Resekce a rekonstrukce hrudní stěny pro primární či metastatické nádorové onemocnění

Title in English Resection and Reconstruction of the Chest Wall for Primary or Metastatic Tumours


Year of publication 2011
Type Article in Periodical
Magazine / Source Acta chirurgiae orthopaedicae et traumatologiae Čechoslovaca
MU Faculty or unit

Faculty of Medicine

Field Surgery incl. transplantology
Keywords chest wall tumour; complications; advanced disease; soft tissue coverage
Description The aim of the study was to assess mortality and the complication rate after the extensive resection of chest wall tumour and subsequent soft tissue reconstruction. We wanted to evaluate the justification for major surgery in the group of patients with primary or secondary tumours, including those with an advanced stage of disease. A total of 35 patients after major chest wall resection within an eight-year period (2000-2008) were analysed retrospectively. A major resection was defined as resection of 75 cm2 or more of full thickness of the chest wall. There were 19 cases of primary malignant tumour of the chest wall, 10 cases of secondary tumour, and 6 cases of benign or semi-malignant lesions. The chest was stabilised with the help of either polypropylene or a double layer mesh of polyester covered with polyurethane. For soft tissue reconstruction, a musculocutaneousflap was used in 18 cases. The number of resected ribs ranged from two to seven. The vertebral body was partially resected in four cases, and total sternectomy was performed in two cases. This surgery was carried out with potentially curative intent in 30 (85.7%) and with palliative intent in five patients (14.3%). No post-operative mortality occurred. The complication rate was 17.1 %. The one-year survival rate was 88.6 %. There were seven long-term survivors at 5 or more years after resection of the chest wall for soft tissue sarcoma. Local recurrence occurred in six patients (17.1%). Neither the type of prosthesis nor the type of surgical procedure influenced the complication rate. Complete resection of the chest wall is feasible even in advanced tumours without significant peri-operative morbidity and mortality. Major chest wall resection as a palliative procedure remains selective for motivated patients in a good physical condition but with low quality of life caused by a chest wall tumour.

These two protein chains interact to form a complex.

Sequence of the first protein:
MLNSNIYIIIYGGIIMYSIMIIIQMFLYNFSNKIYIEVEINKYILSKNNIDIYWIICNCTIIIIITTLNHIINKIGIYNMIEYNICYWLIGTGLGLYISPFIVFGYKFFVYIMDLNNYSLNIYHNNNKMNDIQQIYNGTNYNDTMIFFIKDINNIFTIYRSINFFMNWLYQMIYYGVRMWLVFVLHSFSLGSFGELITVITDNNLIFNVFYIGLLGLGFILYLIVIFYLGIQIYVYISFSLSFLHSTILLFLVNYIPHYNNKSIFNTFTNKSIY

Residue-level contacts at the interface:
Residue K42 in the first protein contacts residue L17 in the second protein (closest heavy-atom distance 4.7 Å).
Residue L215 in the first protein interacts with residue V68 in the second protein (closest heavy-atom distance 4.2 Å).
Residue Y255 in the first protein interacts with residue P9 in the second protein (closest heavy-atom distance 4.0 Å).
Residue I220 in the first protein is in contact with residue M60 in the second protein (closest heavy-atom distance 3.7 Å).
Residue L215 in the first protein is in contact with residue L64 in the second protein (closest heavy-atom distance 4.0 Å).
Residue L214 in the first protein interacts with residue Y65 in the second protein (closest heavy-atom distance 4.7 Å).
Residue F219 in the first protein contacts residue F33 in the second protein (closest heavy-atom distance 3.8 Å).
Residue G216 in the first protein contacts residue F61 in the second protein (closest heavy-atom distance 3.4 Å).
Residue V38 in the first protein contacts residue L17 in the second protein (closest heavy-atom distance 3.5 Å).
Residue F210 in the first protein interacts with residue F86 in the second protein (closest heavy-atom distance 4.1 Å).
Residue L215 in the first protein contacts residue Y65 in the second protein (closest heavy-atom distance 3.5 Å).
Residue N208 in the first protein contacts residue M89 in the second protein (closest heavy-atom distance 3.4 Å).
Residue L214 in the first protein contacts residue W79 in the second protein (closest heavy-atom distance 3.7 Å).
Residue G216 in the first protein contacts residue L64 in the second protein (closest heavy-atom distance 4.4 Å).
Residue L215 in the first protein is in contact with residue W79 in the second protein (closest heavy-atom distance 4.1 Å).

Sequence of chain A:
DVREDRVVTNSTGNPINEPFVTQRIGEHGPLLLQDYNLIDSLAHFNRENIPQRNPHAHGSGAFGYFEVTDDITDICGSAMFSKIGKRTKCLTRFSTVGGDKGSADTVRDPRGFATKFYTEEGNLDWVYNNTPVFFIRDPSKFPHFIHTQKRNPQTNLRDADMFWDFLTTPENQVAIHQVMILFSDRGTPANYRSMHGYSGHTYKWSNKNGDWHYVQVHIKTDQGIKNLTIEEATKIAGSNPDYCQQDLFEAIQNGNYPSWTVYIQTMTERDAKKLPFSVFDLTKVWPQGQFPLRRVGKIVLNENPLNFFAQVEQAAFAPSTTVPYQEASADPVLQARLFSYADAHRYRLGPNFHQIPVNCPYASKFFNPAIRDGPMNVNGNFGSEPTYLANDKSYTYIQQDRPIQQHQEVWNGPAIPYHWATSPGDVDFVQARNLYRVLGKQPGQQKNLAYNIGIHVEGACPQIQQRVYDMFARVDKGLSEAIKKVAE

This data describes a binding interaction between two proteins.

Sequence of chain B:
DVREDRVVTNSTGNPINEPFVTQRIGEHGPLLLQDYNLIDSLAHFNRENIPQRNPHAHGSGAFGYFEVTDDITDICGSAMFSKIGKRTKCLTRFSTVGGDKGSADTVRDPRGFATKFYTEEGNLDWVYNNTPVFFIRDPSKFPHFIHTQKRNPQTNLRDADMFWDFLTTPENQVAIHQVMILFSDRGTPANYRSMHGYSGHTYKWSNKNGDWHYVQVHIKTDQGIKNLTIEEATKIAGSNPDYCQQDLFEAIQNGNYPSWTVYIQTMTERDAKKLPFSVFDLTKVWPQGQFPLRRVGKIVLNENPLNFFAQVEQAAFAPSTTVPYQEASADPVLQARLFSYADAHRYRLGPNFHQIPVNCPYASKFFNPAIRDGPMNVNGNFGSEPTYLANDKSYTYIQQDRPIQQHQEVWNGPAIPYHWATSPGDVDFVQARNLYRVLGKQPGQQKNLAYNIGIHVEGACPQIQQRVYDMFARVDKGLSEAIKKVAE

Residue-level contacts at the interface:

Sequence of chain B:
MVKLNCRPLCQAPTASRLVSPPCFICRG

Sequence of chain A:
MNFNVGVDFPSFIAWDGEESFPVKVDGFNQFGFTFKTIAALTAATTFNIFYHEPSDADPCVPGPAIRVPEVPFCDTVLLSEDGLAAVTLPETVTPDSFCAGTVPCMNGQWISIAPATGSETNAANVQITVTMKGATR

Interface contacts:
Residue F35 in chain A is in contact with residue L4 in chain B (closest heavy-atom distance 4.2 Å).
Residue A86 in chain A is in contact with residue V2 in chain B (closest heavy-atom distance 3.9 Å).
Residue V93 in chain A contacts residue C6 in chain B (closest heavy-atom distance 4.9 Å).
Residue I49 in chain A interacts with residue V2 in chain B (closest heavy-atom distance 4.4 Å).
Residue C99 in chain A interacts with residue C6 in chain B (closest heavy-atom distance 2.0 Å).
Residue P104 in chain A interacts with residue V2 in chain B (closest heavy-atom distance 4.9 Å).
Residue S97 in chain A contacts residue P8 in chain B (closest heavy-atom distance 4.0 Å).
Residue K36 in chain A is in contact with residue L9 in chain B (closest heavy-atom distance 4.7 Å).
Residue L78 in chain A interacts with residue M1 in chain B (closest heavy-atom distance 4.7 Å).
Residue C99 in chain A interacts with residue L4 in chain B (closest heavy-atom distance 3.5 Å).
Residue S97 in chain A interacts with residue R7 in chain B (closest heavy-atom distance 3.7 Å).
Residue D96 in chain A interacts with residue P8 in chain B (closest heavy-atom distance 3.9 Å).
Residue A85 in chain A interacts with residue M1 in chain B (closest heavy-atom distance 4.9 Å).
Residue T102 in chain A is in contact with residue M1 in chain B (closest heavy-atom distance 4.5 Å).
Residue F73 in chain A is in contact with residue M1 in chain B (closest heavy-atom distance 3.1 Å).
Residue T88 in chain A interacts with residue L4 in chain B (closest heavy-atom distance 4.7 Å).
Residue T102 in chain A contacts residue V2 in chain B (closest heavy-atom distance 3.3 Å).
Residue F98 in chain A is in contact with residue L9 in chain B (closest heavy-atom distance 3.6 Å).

You are running an old browser version. We recommend updating your browser to its latest version.

More info